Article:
This small wooden hagoita (battledore) features a painted design on one face; the reverse is unpainted. Unlike most hagoita, this one is flat and does not have three-dimensional fabric sculptural detailing on the front. The painting depicts a bust portrait of a girl, her eyes upraised, waiting to strike at a shuttlecock. Part of her arm and the battledore she is holding are visible in the frame behind her hairbow. The girl, who is wearing a red and pink kimono, has a bobbed haircut and a green bow in her hair. The bob and the likely time period for this battledore indicate that she may be a moga, or "modern girl," a type similar to the American flapper. She is painted against a blue background, and the handle is unpainted.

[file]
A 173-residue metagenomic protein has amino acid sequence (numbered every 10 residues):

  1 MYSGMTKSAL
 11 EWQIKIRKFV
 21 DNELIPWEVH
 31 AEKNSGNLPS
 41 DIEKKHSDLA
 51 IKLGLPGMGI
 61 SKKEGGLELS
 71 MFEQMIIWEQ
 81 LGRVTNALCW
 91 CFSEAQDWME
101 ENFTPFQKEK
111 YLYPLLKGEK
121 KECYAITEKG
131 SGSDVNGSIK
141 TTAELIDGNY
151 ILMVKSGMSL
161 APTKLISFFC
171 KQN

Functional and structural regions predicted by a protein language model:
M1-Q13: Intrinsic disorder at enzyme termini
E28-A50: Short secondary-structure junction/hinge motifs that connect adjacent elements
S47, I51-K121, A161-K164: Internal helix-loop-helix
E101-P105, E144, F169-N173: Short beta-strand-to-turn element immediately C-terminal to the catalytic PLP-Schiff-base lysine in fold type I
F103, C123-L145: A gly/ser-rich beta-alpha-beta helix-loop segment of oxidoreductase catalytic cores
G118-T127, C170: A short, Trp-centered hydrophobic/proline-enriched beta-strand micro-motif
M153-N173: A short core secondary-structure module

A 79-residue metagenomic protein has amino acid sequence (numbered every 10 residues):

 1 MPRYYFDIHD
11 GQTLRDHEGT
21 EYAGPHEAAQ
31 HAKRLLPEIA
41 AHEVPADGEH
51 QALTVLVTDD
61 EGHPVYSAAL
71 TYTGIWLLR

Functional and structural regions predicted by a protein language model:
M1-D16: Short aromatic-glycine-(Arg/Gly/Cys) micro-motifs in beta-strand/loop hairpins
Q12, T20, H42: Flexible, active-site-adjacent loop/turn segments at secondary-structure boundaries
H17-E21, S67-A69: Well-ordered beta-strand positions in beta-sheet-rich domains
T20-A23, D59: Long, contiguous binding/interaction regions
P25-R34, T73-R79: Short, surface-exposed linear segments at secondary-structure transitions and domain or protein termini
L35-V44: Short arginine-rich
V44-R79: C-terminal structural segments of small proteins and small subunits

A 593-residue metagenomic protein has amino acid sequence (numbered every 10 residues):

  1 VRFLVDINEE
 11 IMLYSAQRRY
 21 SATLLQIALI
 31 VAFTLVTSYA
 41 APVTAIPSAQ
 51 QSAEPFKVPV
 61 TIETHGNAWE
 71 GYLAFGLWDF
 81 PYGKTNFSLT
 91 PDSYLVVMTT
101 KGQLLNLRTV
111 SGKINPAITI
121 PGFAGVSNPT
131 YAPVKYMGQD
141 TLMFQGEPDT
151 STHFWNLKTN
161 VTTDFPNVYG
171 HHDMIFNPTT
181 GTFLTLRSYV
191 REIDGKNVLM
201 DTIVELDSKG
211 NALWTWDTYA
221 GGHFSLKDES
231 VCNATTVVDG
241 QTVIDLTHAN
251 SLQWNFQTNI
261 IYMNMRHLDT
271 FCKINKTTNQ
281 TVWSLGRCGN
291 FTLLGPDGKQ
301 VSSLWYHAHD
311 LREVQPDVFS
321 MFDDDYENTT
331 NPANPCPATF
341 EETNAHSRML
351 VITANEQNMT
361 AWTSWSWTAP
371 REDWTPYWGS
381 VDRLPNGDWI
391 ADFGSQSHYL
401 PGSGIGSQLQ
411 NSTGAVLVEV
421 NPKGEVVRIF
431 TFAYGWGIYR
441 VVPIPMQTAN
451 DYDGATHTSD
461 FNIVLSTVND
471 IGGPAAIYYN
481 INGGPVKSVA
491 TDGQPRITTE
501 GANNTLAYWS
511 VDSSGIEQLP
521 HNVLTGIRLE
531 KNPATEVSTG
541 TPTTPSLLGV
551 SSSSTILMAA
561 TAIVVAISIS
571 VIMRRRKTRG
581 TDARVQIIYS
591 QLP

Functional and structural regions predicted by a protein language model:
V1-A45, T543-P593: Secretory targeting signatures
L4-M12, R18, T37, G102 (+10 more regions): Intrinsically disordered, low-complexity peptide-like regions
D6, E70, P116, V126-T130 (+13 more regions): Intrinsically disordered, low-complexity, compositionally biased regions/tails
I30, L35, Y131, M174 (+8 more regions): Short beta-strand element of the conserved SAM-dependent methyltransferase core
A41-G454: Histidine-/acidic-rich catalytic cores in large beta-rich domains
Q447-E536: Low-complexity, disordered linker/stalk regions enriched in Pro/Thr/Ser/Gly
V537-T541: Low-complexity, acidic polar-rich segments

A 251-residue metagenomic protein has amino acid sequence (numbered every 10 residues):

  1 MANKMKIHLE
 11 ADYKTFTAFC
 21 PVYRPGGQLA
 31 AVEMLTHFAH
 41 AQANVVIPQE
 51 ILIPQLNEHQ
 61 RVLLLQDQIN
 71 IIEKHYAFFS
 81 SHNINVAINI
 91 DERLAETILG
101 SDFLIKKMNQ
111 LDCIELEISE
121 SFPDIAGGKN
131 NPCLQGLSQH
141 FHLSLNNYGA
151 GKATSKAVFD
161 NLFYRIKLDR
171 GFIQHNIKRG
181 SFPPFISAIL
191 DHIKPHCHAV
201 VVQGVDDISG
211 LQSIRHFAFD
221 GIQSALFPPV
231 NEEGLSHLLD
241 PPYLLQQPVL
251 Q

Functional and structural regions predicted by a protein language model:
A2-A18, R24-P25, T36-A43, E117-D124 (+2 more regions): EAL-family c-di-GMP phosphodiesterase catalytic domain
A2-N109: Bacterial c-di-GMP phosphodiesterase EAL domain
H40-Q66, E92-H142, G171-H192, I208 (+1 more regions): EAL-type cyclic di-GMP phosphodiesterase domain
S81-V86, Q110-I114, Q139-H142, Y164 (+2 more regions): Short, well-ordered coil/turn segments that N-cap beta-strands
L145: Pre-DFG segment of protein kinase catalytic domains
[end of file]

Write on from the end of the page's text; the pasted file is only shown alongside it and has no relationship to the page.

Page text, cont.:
Moga, short for modaan gaaru ("modern girl"), is a term used to describe the progressive, materialistic, and modern flapper-like female archetype of the Taisho era (1912-1926). Moga, typically sporting bobbed hair and Western-style clothing, were financially independent and socially liberated urbanites, and became the subject of much romanticization in novels (such as Junichiro Tanizaki's Naomi, 1924) and art (Kobayakawa Kiyoshi's "Tipsy," 1930). A strong conservative backlash during the years leading up to WWII saw the moga as a symbol of Westernization and decadence.